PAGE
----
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Zillow: People Don’t Know Much About Mortgages


A new survey from Zillow revealed that prospective home buyers may be “ill-prepared to take out a mortgage,” with basic mortgage questions answered incorrectly nearly one-third of the time.

For example, 34% of prospective buyers indicated that they weren’t aware you could get a mortgage with a down payment of less than five percent.

Zillow countered this myth by noting that loan requests with down payments between 3.5% and 5% have risen 570% over the past two years in the Zillow Mortgage Marketplace.

There are indeed options for those putting down less than five percent, including FHA loans, which only require 3.5% if your credit score is 580 or higher, and also specialty programs, such as Fannie Mae Homepath, which requires just 3% down.

Of course, with the housing market white-hot these days, you’ll be hard pressed to get your offer accepted if you’re only able to put down five percent or less.

A large down payment can separate you from the crowd if there are multiple offers, so it’s not always wise to put down as little as possible.

At the same time, a low down payment can raise your mortgage payment in three different ways, making life more difficult assuming you land the house.

Zillow also found that a quarter (26%) of buyers believe they must close their loan with the bank that pre-approved them. Again, not true, regardless of the scare tactics employed.

Often, a seller will have a preferred lender that they want you to get pre-approved with, but you’re under no obligation to use them. However, getting the pre-approval is a sign of good faith if you’re serious about getting your offer accepted. You can switch lenders after the fact…

24% Believe Best Mortgage Rates Are With Banks

Meanwhile, roughly a quarter of respondents looking to buy indicated to Zillow that the best mortgage rates and fees can be found with banks they currently do business with.

Again, this isn’t necessarily true, though it could be. Your bank may or may not have the best deal, and the only way you’ll know for sure is to shop around.

Most consumers only bother to obtain a single mortgage quote, which can result in thousands of lost dollars over the years.

Learn more about effective mortgage rate shopping to ensure you get your hands on the rate you deserve.

Even those who already have a mortgage lack basic understanding. For example, one in five of these respondents didn’t know you could refinance if underwater.

If you’re one of these people, there is a program called HARP that allows borrowers to refinance, regardless of loan-to-value ratio. Homeowners with FHA loans can also execute a streamline refinance without LTV constraints.

This means there could be millions of untapped HARP refinances, which is good news for loan originators bracing for a slowdown in refinance activity this year.

Finally, about half (47%) of current homeowners surveyed believe you must wait a year between refinancing.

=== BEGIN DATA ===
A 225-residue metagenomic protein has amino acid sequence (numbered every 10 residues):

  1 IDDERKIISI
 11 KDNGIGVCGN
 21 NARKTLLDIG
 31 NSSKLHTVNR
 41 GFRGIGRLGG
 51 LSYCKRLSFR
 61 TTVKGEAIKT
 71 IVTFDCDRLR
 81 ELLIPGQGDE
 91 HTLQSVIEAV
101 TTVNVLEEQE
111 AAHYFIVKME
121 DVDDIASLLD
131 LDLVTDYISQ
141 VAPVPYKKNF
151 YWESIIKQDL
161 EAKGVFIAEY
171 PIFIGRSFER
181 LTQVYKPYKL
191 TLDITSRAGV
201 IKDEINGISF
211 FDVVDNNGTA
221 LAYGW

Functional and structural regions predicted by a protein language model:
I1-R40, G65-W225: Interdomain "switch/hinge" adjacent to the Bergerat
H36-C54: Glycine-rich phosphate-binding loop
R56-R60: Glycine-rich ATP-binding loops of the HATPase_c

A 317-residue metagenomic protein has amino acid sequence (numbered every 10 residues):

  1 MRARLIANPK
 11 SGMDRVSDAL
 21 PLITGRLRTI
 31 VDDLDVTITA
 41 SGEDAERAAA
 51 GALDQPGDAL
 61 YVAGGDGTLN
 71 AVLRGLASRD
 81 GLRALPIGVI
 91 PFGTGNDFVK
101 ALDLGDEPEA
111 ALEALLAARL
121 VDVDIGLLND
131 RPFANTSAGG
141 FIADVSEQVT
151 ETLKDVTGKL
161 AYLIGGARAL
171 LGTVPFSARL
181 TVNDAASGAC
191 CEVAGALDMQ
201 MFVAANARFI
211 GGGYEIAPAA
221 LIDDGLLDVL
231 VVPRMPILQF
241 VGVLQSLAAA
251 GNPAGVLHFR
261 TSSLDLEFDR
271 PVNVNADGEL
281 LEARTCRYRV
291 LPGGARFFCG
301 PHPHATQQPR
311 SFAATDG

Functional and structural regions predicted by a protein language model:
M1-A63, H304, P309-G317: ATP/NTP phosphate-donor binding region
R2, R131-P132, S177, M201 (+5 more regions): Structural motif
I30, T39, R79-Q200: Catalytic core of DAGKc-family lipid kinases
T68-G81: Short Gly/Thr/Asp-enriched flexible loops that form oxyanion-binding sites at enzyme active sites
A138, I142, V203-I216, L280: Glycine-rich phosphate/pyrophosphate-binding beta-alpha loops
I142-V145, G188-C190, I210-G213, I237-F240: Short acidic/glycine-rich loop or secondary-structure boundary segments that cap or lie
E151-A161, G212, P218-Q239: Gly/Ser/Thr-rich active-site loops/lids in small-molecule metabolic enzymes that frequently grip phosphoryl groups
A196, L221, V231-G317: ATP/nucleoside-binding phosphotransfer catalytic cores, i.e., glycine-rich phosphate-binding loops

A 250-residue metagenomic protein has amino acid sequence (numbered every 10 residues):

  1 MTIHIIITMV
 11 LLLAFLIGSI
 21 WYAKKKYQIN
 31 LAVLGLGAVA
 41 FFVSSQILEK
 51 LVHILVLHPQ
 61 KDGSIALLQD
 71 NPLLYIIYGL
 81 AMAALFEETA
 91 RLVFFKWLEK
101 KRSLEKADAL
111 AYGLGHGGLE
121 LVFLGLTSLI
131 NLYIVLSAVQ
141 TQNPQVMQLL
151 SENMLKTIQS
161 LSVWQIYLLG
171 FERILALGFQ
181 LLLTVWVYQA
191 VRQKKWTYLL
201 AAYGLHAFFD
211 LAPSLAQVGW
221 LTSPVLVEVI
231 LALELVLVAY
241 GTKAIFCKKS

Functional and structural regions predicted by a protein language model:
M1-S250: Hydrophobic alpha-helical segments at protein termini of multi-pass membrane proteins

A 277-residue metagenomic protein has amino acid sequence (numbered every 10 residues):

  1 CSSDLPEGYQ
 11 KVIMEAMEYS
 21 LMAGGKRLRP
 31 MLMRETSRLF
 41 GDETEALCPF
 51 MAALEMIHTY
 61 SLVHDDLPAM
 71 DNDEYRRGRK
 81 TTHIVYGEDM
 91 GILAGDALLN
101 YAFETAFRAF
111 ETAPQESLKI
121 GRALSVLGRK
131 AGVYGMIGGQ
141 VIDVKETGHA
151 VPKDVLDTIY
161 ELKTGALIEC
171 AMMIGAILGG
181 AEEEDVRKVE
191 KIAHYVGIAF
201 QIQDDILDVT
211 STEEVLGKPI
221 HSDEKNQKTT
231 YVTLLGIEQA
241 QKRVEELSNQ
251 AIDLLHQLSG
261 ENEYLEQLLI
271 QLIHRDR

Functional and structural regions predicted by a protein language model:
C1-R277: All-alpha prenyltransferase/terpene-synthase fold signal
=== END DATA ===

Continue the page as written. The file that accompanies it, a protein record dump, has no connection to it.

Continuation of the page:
Once again, this is a myth – you can pretty much serially refinance if you want to, though some loans contain prepayment penalties that will cost borrowers.

And it doesn’t always make sense to refinance. Make sure you do the math first to determine if it’ll actually save you some money.

[Refinance rule of thumb.]

After all, you won’t want to spend a ton of money refinancing, only to sell your property a year or two later. If you’re serious about paying off the mortgage, it may make more sense to refinance to a lower rate.

For those who are considering selling in the near future, refinancing could be a losing proposition.

More survey takeaways:

– 34% of prospective home buyers don’t know what the term APR means
– 50% of prospective home buyers don’t know mortgage rates change daily
– 31% of current homeowners wrongly believe you must wait seven years after short sale or foreclosure to buy again

Don’t Blame Consumers for Mortgage Confusion

While some of these stats may seem alarming, you can’t really blame consumers for their naïve understanding of mortgages.

As I always say, mortgages are very complicated, even for the experts. Additionally, the landscape is always changing, so what’s true today may be wrong tomorrow.

If guidelines were set in stone, it’d be a lot easier to navigate the mortgage market, but they’re not. Rules also vary by bank, thanks to lender overlays and product niche.

[See: Why every lender will disappoint you for more on that.]

The latest mortgage crisis changed a lot of things, and there are even more changes on the horizon, such as the Ability-to-Repay and Qualified Mortgage definitions.

For these reasons, you really need to “put in the time” when going about getting your mortgage. Don’t rush it.

It’s probably one the biggest financial decisions you can make, so do your homework and shop around. Or simply regret not doing so after the fact.

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